The Bully, The False Lover, The Shrewd Army Commander

I had a spiritual director once who was trained in the “Ignation School” of spirituality. Our relationship was a nice experience for me. He was a chemist, by education, and brought much of the personality and expertise of his field with him into our relationship. Being almost the opposite of a chemist, in training and typical personality type, I benefitted greatly.

At one point, he told me about the three ways I could be tempted, according to Ignatius, and asked me to decide which way I was being tempted in the moment. I have never forgotten the imagery. Here are the thoughts from the Spiritual Exercises of Ignatius Loyola paraphrased by David Fleming. I thought you might like to examine yourself to see how you are likely to be opposed this week.

Three Ways the Enemy Works

Like a Bully

The enemy behaves like a bully who is a weakling before strength, but a tyrant before weakness. It would be characteristic of a bully to lose courage and take flight when confronted with someone who is determined and strong of will. However, if a person loses courage and begins to flee, the anger, vindictiveness, and rage of the bully will surge up and know no bounds.  In the same way the enemy becomes weak, loses courage, and turns to flight as soon as the one leading a spiritual life faces their temptations boldly. (SE 325)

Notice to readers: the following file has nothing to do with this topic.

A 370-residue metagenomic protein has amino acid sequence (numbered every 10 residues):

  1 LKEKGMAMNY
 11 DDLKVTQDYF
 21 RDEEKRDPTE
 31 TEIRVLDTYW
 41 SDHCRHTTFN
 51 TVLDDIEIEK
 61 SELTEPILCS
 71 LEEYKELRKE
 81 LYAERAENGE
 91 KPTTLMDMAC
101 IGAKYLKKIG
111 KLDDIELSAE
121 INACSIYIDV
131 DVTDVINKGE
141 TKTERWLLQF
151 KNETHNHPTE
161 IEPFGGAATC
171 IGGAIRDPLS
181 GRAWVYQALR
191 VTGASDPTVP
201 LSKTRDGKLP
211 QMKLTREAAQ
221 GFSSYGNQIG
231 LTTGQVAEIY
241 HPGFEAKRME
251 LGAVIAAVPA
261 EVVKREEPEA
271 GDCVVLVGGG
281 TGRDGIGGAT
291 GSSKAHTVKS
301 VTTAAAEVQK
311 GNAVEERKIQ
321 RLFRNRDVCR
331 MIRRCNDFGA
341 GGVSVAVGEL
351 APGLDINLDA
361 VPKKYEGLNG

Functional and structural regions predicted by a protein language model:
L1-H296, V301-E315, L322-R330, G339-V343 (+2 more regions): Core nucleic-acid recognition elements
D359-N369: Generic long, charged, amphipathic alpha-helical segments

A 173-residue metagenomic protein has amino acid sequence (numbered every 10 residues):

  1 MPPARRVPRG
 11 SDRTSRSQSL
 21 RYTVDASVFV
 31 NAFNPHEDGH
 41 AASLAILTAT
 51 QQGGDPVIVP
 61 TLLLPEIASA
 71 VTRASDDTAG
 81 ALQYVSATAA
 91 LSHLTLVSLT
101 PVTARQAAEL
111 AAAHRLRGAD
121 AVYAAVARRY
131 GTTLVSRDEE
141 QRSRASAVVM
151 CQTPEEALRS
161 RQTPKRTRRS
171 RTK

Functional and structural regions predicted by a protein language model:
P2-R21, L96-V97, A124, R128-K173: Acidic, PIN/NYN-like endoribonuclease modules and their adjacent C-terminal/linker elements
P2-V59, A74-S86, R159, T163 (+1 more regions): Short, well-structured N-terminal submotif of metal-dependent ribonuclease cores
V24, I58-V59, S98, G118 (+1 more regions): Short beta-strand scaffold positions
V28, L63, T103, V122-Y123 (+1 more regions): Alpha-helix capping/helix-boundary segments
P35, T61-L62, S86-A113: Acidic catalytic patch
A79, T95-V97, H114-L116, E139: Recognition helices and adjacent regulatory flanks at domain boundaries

I have been very encouraged this week by dear friends who have had the courage to face “the bully” in whatever guise he was taking. They make me remember the recurring dream I had for several weeks, long ago now, in which a “monster” was chasing me. Gwen suggested I prepare to turn and face it that night rather than dreading to run away from it in my dreams. I decided to do it, and in my dream I did it. The result was exactly as Ignatius said. I proved it had no power over me.

Like a False Lover

The Enemy’s behavior can also be compared to that of a false lover.  One who loves falsely uses another for selfish gains, and so people become objects at one’s disposal or like playthings for entertainment or good times.  A false lover usually suggests that the so-called intimacy of relationship be kept secret because of fear that such duplicity will be made known.  So does the Enemy often act in ways to keep temptations secret, and our tactics must be to bring our temptations out into the light of day to someone like our director, confessor or some other spiritual companion. (SE 326)

I regularly hear about the literal “false lovers” who lock people up. Porn is the undiscussed  false lover for any people. Many people have connected with a person who doesn’t love Jesus and that relationship is a secret love. Some people have many secrets about how they have satisfied their lust and pretended they didn’t to their intimates. Sex it a spiritual matter. Although many people are resolute in pretending otherwise, there are probably no inconsequential couplings or orgasms.

But our loves are not all sexual. We have many lovers who use us and leave us kicked to the curb. We trust our employers or addictions or abusers, even when they don’t love us like Jesus. We trust our false selves in all their delusions and bad heart-habits, even when they have repeatedly been proven self-destructive.